In his well-known classic critique of social-democratic capitulation to capitalism, The State and Revolution, Lenin restated the above viewpoints of Marx and Engels’, and refuted the social-democratic lie that capitalist universal suffrage is a “classless” form of “democracy”.

In other words: the economic base determines the political superstructure; the best political shell of the private ownership of the major means of production is capitalist democracy; under capitalism, capital itself is power, elections are the stage where various factions of capital contest for power; the revolutionary party of the working class can use the electoral system as a means to criticise and expose capitalism, but when the capitalist class believes the working class has become a clear and present danger, capitalist democracy will be abolished, the shell of universal suffrage will be put aside and replaced by unbridled police-military dictatorship. On the contrary, when the working class overthrows capitalism, it will abolish capitalist universal suffrage and establish a proletarian democracy based on public ownership.

Today, in the 21st century, capitalist universal suffrage has become an ideological weapon in the imperialists bid to thoroughly pacify the working people and permanently consolidate its rule.

3. The reality of real, international standard, universal suffrage

The pan-democratic “left” gives a special emphasis on the idea that a “real universal suffrage”, “without the filtering of candidates” is a “just system”, which allegedly can curb  big business and obtain various welfare reforms, and could even lead to… “the abolition of capitalism”. We contend that this is totally absurd. It is nothing short of being absolutely preposterous in light of the current world capitalist crisis which began in 2008.

For example, in Europe, the European Commission, which takes its cue from German imperialism, is implementing a multitude of austerity measures on the entire European Union, especially its southern states. By massive cuts on public expenditure, big reductions on wages and conditions, large-scale unemployment and bankruptcy, it aims to raise the rate of profit for capital. US imperialism has carried out similar policies after its rescue of bankrupt finance capital, and produced similar results. The US federal and local governments firmly cracked down the Occupy Wall Street movement which called for campaign finance reform and an end to the rule of money.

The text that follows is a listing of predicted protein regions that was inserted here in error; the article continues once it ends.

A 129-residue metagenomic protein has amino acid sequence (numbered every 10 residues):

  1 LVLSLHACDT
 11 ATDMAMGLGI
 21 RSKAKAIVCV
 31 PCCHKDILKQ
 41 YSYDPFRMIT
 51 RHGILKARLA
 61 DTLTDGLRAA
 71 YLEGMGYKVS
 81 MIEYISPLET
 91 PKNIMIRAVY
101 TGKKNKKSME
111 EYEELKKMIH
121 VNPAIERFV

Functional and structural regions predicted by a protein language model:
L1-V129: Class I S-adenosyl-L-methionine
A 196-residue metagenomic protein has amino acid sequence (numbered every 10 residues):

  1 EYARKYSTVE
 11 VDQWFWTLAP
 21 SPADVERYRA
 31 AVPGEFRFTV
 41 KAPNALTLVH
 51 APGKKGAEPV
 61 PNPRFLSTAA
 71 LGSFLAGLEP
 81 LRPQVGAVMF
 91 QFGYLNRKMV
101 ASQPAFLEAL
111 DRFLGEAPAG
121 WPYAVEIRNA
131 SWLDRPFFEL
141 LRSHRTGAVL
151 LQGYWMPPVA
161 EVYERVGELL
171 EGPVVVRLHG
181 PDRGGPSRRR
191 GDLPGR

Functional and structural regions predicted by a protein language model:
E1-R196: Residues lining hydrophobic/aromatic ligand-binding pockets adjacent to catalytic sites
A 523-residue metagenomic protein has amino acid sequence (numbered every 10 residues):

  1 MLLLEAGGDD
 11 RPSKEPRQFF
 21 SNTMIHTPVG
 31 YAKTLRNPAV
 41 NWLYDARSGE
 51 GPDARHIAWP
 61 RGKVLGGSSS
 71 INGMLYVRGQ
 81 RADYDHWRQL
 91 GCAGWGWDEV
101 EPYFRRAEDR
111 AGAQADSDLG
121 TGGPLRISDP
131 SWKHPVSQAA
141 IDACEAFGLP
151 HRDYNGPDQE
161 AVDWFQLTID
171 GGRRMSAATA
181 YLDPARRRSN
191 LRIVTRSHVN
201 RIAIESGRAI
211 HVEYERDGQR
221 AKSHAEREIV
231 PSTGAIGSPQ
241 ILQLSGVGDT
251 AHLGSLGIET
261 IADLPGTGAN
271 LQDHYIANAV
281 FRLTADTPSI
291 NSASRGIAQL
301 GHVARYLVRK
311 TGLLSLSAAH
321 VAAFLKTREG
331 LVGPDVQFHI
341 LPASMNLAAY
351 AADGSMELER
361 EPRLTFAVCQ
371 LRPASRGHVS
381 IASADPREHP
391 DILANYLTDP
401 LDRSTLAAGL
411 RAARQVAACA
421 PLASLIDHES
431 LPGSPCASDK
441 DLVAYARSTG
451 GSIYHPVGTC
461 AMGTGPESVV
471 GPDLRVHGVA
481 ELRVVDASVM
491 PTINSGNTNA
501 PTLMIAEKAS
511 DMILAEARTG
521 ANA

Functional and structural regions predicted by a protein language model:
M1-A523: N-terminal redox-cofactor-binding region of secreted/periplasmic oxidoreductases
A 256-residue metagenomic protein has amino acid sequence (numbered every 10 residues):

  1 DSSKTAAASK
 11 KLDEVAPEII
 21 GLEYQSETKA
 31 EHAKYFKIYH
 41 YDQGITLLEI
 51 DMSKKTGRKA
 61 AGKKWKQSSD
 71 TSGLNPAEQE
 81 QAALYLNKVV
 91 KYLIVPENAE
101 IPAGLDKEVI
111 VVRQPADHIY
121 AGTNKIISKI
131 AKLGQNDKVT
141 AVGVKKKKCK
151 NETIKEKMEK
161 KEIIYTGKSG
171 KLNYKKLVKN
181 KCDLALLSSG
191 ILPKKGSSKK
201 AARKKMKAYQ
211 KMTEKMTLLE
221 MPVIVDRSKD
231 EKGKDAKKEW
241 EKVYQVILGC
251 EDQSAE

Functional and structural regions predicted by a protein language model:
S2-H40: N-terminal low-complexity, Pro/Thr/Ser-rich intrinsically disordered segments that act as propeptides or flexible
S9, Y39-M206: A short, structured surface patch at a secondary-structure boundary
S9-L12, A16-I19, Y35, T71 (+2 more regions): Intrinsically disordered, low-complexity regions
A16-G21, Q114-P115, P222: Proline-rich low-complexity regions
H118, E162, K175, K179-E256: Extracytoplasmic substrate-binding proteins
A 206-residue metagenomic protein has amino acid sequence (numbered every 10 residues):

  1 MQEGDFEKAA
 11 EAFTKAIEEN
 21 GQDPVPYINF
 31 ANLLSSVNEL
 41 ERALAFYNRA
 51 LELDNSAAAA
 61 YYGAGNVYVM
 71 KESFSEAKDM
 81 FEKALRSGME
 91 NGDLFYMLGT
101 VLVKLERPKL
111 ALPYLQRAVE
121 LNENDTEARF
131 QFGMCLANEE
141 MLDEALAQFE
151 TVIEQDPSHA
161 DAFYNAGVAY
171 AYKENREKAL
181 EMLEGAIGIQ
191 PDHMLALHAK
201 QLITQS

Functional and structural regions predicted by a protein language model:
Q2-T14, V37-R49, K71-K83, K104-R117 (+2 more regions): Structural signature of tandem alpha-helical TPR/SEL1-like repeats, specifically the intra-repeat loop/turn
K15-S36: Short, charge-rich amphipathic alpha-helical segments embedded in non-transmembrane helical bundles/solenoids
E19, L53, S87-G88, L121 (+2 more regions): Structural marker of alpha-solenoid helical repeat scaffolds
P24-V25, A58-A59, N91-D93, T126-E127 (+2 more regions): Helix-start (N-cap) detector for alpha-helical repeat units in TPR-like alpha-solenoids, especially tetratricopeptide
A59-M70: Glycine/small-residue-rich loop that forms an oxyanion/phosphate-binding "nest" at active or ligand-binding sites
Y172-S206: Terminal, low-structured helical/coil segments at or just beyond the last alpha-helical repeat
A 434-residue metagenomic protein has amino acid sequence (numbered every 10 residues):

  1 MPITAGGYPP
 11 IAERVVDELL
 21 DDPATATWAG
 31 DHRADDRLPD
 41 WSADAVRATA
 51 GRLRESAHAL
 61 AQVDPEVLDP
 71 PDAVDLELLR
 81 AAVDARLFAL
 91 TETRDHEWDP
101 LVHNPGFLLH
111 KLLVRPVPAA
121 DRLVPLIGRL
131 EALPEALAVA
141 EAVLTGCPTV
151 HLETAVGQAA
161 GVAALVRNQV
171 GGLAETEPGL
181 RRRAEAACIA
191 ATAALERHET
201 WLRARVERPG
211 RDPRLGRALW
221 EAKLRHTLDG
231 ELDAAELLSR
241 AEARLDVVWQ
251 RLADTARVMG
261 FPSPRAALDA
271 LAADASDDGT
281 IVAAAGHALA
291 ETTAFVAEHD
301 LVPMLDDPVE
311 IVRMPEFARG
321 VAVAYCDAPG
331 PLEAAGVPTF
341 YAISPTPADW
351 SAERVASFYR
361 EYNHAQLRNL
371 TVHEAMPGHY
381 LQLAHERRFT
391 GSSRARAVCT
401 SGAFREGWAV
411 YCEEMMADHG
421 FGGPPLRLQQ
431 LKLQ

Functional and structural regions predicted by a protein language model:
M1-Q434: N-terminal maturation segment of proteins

The imperialist military alliances led by the US are not only invading the Middle East and Africa, they are also attempting to encircle China through its “Pivot to Asia”. The US government’s response to the exposure by Chelsea Manning, Edward Snowden and Julian Assange of its war crimes, diplomatic intrigues and global surveillance in league with the giant IT corporations is imprisonment and arrest warrants.

All these atrocities by the imperialist ruling class have been resolutely carried out by the state machinery legitimised by capitalist universal suffrage. The working people, not conscious of the problem and deprived of socialist organisation, are completely incapable of resistance in the face of the collusion between the entire capitalist establishment and its media. The capitalist states attitude to organised workers struggle is one of severe repression.

Many supporters of the pan-democratic camp have expressed their massive admiration for the British system, and even call for the return of Hong Kong under its domination. But what kind of “international standards democracy” is it? In Britain, the police, military, judiciary and even the entire “citizenry” pledge allegiance not to the constitution (Britain has no written constitution), nor to the elected lower chamber of Parliament (i.e. House of Commons), but to the Monarchy. The upper chamber of Parliament, i.e. House of Lords, are selected by the government and appointed by the Monarch. The design of this system is to facilitate a coup by the military, police and judiciary (i.e. the core of the state machinery) in the name of the Monarch when the electoral system “breaks down” under the impact of intense class struggle.  

When workers’ struggle was red-hot in Britain in the 1970s, military officers mooted a coup to smash the left, which would not be unlike the US-backed one in Chile by Pinochet. Eventually, the British ruling class, through its popularly-elected Thatcher government, forced the National Union of Miners—the vanguard of the British trade union movement—into striking by the threat of mass lay-offs. After a year of political and military-police encirclement, the miners were defeated. The entire political scene was moved to the right, and the rise of the Labour right firmly established.

This, of course, is not only a problem in Europe or the US. In East Asia where we are, for instance, the political system of the Philippines is a carbon copy of the US; Taiwan, South Korea, Japan and Indonesia are all practicing capitalist universal suffrage. And then?